8. @TomS I dunno. Theoretically the Omnipotent Optician could operate each eyeball by magic. (I suspect that’s not too far from what many of them believe–the laws themselves implying a lawgiver.) The overwhelming data that compels the recognition of physical laws coupled with the embarrassment of outright denying at least some of them gives me hope that more overwhelming data and further embarrassment will slowly, step by step, result in fewer creationists everywhere except America haha.

  9. Dave Luckett

    The trouble is, to a magical thinker – and creationists are of that description, almost by definition – the existence of what are called “physical laws” are indeed evidence of a lawgiver. The fact that the “law” is a necessary consequence of the fundamental properties of matter and energy is dismissed, or never considered at all. That an orderly cosmos with predictable effects from given causes exists at all is also evidence for a ruling intelligence. The idea that coherence is self-generating, an emergent property from any set of internally consistent principles which themselves could not exist unless they were internally consistent, is simply alien.

    Humanity has always had a tendency to magical thought. It has not been so very long since the first reaction of a human community to any stress was to seek for who – not what, who – had caused it. I am ill. Who has “sung” me? The crop has failed. Who cursed it? The beasts have the murrain. Who cast the evil eye on them?

    Or, at one remove: God has brought a plague, a storm, a flood. Who angered him?

    Even now, over disasters like COVID, we see people searching for intent, for malign human cause. Or for a divine one. Something that is the product of intent, anyway.

    So it should not surprise anyone that there are people who still think that way. As richard implies, that mindset is yielding only slowly to a more rational one.

    But the clitoris – that’s a problem. If God created the female body, then He created the clitoris too. (Saying He didn’t create something – anything – is one of the big no-nos in Christian theology.) But the clitoris appears, in Dr Brennan’s words, “functional”, and its function appears to be to give pleasurable sensations when stimulated, in the right way under the right circumstances.

    But this would imply that it was the intention of Almighty God for women (and, it would appear, female porpoises also) to take pleasure in sex!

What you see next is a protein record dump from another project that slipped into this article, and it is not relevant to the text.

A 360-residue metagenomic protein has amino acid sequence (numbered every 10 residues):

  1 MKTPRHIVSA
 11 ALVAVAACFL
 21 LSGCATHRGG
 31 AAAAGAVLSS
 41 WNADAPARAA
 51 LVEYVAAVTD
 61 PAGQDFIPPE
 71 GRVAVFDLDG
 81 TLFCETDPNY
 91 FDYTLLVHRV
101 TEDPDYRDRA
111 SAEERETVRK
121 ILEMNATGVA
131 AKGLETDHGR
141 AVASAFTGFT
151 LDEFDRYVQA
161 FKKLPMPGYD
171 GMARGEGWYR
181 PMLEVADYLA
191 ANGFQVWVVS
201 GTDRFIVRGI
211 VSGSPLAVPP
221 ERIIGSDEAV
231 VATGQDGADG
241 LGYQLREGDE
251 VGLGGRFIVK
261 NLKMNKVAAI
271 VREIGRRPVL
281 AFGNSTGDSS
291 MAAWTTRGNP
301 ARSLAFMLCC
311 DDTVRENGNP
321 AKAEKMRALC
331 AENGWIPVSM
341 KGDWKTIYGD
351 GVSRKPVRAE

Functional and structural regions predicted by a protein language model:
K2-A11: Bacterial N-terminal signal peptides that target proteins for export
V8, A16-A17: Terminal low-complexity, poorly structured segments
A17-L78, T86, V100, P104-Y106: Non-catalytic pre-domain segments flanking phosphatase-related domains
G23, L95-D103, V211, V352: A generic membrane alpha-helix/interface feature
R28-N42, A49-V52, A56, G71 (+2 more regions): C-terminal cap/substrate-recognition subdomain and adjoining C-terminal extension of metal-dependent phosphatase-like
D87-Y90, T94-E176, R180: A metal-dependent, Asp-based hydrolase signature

What can a creationist say to that? Well, not a great deal. They can affirm that God created all the pleasures, but in each and every case limited their access to the circumstances and conditions of which He approved. C S Lewis made that point. I can add only one observation, which seems to have gone unmentioned by him: It would also appear that God enjoined women to call upon Him when engaged in that activity, for they often obey that injunction to this day.

  10. I just saw that, against all odds, Turkey has more creationists than the USA. I wonder if this can somehow be correlated to the differences in the electoral systems of the two countries, where, in Turkey the President is elected by simple majority, or failing that, a runoff between the two top candidates, or in the USA where the President is determined by if a fly lands on their nose in the debates.

  11. The human clitoris, by making sex more attractive for women, is part of JHVH’s curse on Eve:
    Unto the woman he said, … thy desire shall be to thy husband, and he shall rule over thee.

  12. “While keeping your remarks tasteful …”

    Well, that puts me at quite a loss for words! I know, shock, horror.

    I do have a scientific question, though.

    How did the researchers FIND it??? I mean, srsly …

  13. Reminds me of an obscure Spanish language movie “Motorcycle Diaries”, about the communist Che Guevara’s tour of South America. At one point they are on a river ship or ferry, and the crew mentions that men would molest the dolphins because they look rather human below the belt. As for the movie, it was interesting to see the perspective and motivation of a budding communist largely motivated by the Spanish feudal economic system. (It didn’t turn me into a communist, but it is interesting to see how it originated.)